Monday, July 23, 2007

Thoughts on the Passion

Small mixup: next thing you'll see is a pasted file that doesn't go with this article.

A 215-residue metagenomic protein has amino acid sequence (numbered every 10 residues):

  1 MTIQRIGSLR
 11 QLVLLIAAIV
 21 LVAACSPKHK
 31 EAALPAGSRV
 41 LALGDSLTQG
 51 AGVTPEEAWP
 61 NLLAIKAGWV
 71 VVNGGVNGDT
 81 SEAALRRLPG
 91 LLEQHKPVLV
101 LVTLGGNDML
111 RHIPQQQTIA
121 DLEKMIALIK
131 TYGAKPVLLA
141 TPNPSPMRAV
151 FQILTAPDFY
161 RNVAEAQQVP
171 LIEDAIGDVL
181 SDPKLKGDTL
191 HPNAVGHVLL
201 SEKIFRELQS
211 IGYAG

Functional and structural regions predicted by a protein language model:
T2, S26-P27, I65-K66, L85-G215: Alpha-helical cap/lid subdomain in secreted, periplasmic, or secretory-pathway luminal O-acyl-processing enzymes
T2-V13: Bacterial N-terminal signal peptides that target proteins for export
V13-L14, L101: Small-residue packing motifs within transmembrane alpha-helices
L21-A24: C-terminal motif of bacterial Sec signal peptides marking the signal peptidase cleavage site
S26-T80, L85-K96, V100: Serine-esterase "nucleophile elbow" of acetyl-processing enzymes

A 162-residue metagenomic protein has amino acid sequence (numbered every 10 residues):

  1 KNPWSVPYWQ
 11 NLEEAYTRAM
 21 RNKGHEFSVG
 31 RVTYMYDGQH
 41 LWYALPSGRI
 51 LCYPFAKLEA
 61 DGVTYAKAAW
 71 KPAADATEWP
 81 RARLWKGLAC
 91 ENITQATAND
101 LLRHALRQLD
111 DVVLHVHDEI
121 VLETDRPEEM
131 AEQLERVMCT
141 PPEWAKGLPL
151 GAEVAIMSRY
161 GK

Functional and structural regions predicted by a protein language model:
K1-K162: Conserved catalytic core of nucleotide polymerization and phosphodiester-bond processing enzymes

I haven't seen The Passion of the Christ(henceforth referred to by its original and superior title of simple, The Passion) since it was in theatres for its first release. At the time I had resisted going to see it for a long time, despite being really excited about it from the first trailer. My resistance began building the December before the film was released, when it first began to receive criticism for being anti-Semitic. I'll address that later, but the problem I had was that immediately right-wing conservative and christian pundits, leaders and politicians began defending the film from its critics. What bothered me was although both the critics and the defenders were basing their comments upon the descriptions of the few people who had seen the film, none of them had seen it. What really bothered me was that the defenders adopted the tactic of out-shouting and out-labeling anyone who criticised the film. Anyone who called it anti-Semitic was themselves labeled as anti-christian. In their attempts to defend the film from what seemed to me as honest questions about its content, they once again exposed the worst aspects of people who call themselves Christians. Of course, all this was nothing but beneficial to Mel Gibson and his film, since the controversy had elevated from a obscure art-house project to the number one topic of the day. Gibson and his company correctly realized that something like this was an opportunity that churches would want to participate in, so they flooded churches with promotional materials and arranged screenings for congregations across the country. This resulted in many churches not only organizing screenings or trips to theatres, but actively telling their congregants that the film was, quite literally, a must-see. All of this resulted in me having a distinct desire not to see the film. Not because I thought it would be bad, but because I bristle when someone tells me that I have to do something, particularly when someone in a church tells me that I have to do something that is quite obviously not connected in any way with Biblical principles(example, my old Baptist church telling me I couldn't drink or get tattoos). So I didn't go see it at first, but during that time I read a lot of reviews of its violence, and it sounded kind of excessive to me. Finally, my curiosity overcame me I went out and saw The Passion on my next day off. Since I was in Texas at the time for military training, I went by myself, sitting in a nearly full theatre on a Sunday afternoon. I just read my journal from that day, and at the time I pretty much felt what I feel now. The film is good, but not great. It does one thing, depict Jesus' death, and does it very well. At the time I wrote that I felt it was not violent enough, since I have read far more horrific descriptions of Jesus' torture than anything shown in the film(there is a reason no one recognized Him when he returned from the dead), but I'm also probably jaded. I'd heard of people vomiting in the aisles and what I saw was nothing of that level. What I will say now is that in my study of Christianity over the past couple years, I think I can appreciate more the necessity to consider the sheer violence done to Jesus on the cross. It is a stark contrast to the "tender Jesus meek and mild" that dominates modern American Christianity, and an equally sharp contrast to the "action hero Jesus" that has recently emerged in many Christian men's books. This Jesus, as both Don and Justin point out in their comments, is a portrait of restrained strength. As the Devil says to him earlier in the Gospels, at any time He could command angels to lay waste and loose his bonds, or simply reveal the power of God on Earth and remake reality, but He does not. He lays down His life for those who hate Him. A powerful message, one that resonates in the film. However, that message is only clear if you are already one of the faithful. I have to disagree with a couple of points that Don and Justin made, one on a historical level and one on a personal level. Personally, I don't feel that this film is an effective evangelical tool. Despite the church's efforts to use it as such, this film has no place being used to introduce people to Jesus. If you are not intimately familiar with the details of Jesus' life, this film will be exactly as Justin described it being presented to a child: mindless violence without purpose. In a sense, the film is preaching to the choir because you have to have a pretty good understanding of Christianity to understand and be moved by the film. Not just the gospels, but also some of the historical Church traditions and a pretty good full Bible knowledge to get all the symbolism and references that Gibson layers onto the film. If you do have that, it is a powerful film that I believe should be watched several times, perhaps with a couple of years in between, to keep it fresh in your mind how much Jesus gave up for you. Wow! That sounds like a pretty ringing endorsement. But, of course, I have to rain on my own parade with some nitpicks. Some of them are pretty major, but most of them have more to do with how the film was and is presented to audiences than with the film itself. I've already covered the problems with non-Christians, and even immature Christians lacking the background to truly appreciate the film, but my biggest problem was that during its release, and still in many conversations I have with Christians, the film is described as Biblically and historically accurate. As far as the Bible goes, this film expands generously upon the Gospel accounts. Not only does it incorporate the stations of the Cross, but it also adds a great deal of material from the 19th century stigmatic nun Anne Catherine Emmerich(published as The Dolorous Passion of Our Lord Jesus Christ). All this is fine, filmmaking wise, but puts the marketing of the film and arguments for its "necessity" in dubious standing. Historically, the only thing I have to add that Justin didn't cover was that it is unlikely that the Romans and Jews would be conversing in Aramaic. Romans probably wouldn't have known that language, although Pilate could have learned it to better communicate with local leaders. The absence of Koine Greek, the lingua franca of the Roman Empire, is a huge historical over site, on par with the mixing of Aztec and Maya culture in Gibson follow up, Apocalypto. I also stand by the fact that the film does a very poor job of explaining who Jesus is or why He is wanted dead, but this is, as Justin correctly pointed out, a modern Passion play, not the life of Jesus. Ok, enough of what I didn't like, what did I like about it as a film? I think that this film is excellent in every technical way possible, and that Gibson is a talented director. He knows how to make his visuals memorable and iconic, and Caleb Deschenal deserves special praise for his amazing cinematography. One thing I particularly liked was the small elements of humor that found their way into the film. At one point, during His torturous walk to Golgotha, Jesus seems to intuit that Mary is recalling a childhood experience of His, and He cracks a joke. On the way to the cross, Jesus is cracking wise! Personally, I felt the crucifixion itself was the most powerful moment of the film, visually and emotionally. It stays close to the Biblical accounts, with a minimum of pseudo-mystical embellishment, making it powerful for sola scriptura folks like me. Some final thoughts on the controversy. There are many who claims that any so-called anti-Semetic imagery is simply a reflection of its historical setting. I would agree, with one qualification, that the film is not anti-Semitic. Justin describes this as a period film, but I would have to disagree with the period that it depicts. The problem I have is that the film is a period piece, but not a 1st century period piece. The film is a 13th century period piece, reflecting medieval passion plays and their imagery. Unfortunately, Gibson chose to ignore the last 800 to 2000 years of history and what that history has done to that imagery. Even if the imagery is historically accurate, it is the same imagery that fueled anti-Semiticism in medieval Europe and associated itself with that imagery forever. How Gibson expected to make a modern Passion play complete with costuming that, accurate or not, was iconically identifiable as Jewish caricature, and not be accused of implying that Jews are Christ killers, I don't know. Gibson should have toned down those elements in order to respect the awful history of the past 2000 years. So those are my thoughts on The Passion. I hope you've enjoyed them. I've run way long on this post so I'll hold my general notes on the podcast for tomorrow. Save This Page